If we bring forward the topic of over-tourism, this is really the tipping point, impacting the consumers of tourism themselves. The protests we've seen in places like Barcelona, where the housing market is inflated, cities are overcrowded and the overall social dynamic is disrupted, really illustrate this issue.

Add into this the respect for the environment, the world around us and the challenge of climate, we have an even bigger problem. The issues again here are bigger and complex, where we see a set of trade-offs and an incredibly challenging picture which everyday tourists struggle to fully grasp. Whilst many tourists want to be responsible tourists with a positive impact, their ability to work through the complexity of all these issues is nearly impossible. That's where the term responsible tourism, at least for consumers, allows us to see it framed in a way which is accessible and easy to understand. Many of us, would like to be responsible tourists.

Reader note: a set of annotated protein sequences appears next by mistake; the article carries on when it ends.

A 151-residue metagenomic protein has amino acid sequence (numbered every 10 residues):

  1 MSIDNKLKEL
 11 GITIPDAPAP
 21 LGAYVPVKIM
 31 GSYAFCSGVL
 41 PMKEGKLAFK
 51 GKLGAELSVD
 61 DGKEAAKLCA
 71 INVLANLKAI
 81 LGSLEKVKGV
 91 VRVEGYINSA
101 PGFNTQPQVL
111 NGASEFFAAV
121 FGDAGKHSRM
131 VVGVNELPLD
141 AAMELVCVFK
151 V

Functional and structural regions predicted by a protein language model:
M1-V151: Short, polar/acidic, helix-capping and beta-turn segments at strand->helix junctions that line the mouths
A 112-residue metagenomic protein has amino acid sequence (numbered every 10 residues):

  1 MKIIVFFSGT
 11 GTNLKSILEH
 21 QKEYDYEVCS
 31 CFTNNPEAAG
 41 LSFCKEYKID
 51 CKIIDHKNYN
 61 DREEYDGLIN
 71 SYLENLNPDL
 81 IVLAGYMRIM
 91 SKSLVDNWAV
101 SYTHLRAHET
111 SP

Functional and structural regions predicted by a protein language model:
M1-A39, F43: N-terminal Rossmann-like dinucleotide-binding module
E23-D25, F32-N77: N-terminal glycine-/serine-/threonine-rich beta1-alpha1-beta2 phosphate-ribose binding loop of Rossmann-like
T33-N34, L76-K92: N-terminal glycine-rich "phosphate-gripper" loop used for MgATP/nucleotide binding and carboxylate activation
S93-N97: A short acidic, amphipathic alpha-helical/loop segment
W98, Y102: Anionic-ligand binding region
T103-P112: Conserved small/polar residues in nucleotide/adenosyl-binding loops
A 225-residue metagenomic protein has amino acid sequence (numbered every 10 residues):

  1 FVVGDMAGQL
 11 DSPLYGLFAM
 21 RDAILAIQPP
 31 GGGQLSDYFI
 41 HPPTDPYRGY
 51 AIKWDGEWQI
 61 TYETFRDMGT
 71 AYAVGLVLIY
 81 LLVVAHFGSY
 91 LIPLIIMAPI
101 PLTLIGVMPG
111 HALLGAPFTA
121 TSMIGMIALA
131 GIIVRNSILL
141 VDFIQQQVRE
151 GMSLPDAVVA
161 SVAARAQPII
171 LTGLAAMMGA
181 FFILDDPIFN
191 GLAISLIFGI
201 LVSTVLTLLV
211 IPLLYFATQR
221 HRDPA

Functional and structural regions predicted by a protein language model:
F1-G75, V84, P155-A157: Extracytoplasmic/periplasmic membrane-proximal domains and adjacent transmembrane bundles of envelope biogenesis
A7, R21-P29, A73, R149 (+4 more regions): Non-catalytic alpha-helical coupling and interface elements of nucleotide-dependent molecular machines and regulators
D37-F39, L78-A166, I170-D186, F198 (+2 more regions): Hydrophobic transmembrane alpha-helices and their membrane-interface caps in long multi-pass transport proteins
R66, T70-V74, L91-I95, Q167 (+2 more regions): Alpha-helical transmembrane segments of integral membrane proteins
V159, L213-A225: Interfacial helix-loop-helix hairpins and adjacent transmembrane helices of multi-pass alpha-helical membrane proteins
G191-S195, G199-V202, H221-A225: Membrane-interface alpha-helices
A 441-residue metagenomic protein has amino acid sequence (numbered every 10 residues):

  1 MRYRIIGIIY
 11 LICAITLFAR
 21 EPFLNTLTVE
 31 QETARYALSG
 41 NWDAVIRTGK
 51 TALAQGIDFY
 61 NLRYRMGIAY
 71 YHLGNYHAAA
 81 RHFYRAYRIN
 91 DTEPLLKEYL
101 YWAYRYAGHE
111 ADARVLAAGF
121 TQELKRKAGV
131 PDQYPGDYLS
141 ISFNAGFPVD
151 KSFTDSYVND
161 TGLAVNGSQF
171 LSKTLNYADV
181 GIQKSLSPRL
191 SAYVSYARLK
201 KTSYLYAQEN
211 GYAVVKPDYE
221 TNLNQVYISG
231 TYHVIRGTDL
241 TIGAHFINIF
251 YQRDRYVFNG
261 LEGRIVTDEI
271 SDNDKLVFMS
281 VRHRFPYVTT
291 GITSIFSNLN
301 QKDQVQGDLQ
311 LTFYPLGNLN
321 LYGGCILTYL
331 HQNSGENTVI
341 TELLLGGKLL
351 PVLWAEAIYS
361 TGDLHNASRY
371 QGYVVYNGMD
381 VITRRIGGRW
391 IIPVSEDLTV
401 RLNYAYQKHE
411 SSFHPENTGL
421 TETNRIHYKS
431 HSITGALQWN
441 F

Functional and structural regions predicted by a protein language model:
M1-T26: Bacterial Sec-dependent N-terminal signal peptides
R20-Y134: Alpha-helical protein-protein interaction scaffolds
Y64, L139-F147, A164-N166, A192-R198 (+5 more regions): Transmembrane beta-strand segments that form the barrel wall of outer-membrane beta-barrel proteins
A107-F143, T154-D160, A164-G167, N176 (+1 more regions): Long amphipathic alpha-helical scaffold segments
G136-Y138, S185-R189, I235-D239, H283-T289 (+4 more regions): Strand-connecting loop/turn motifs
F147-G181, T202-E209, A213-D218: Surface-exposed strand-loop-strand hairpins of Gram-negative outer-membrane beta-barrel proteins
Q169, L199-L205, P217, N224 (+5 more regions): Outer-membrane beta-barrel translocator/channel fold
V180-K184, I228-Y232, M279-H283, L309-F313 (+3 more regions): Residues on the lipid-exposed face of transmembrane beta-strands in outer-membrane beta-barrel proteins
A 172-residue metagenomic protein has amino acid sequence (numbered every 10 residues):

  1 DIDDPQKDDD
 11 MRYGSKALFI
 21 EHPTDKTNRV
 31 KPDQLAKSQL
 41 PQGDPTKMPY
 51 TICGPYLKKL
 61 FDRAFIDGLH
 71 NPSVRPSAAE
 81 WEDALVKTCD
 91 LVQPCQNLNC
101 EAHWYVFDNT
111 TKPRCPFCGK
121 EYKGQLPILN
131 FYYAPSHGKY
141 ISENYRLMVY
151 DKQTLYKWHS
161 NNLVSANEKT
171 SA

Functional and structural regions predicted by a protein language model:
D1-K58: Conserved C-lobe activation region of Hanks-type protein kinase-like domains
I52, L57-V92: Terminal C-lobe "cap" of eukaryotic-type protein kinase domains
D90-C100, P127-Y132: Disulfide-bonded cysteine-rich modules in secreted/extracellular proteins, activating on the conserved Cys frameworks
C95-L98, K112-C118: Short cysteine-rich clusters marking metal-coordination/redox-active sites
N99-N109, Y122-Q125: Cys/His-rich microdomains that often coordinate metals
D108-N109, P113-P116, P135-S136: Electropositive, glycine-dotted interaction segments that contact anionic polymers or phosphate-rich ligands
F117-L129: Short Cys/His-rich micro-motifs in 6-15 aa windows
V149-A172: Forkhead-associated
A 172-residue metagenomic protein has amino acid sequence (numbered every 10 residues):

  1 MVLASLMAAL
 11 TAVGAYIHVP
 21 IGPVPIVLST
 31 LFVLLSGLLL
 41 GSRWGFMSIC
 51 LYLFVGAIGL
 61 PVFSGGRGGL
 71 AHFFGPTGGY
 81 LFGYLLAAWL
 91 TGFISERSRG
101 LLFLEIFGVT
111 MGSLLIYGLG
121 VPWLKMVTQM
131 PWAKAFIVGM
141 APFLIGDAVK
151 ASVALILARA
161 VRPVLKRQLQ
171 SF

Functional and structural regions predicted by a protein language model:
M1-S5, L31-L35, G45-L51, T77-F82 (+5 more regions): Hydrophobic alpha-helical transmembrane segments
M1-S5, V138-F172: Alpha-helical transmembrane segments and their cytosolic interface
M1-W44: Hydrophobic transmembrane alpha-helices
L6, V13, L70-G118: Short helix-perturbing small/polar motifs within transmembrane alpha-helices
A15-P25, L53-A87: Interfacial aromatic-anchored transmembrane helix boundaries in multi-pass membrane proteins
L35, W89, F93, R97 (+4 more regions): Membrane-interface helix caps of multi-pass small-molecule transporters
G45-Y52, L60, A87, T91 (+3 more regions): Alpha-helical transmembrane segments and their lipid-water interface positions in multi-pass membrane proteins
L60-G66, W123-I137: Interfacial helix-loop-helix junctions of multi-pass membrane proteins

The Triple Bottom Line, economical, environmental and social balance, is where we have to look at these issues as an industry.We must take responsibility for the decisions, the impact we create and look this through the eyes of all stakeholders and how we can play our role in this. The UN Sustainable Development Goals are a great step towards achieving this; they allow us to break down the macro issues into 17 clearly defined goals, creating a call to action and an invitation for the world to act.

Things like poverty, water, energy, climate action and many more are all there and tourism often transcends many if not all of them. The SDGs achieve the benefit of breaking this down into easy-to-understand chunks, that we as an industry, or our customers as consumers, can start to notice the positive impact and contribution.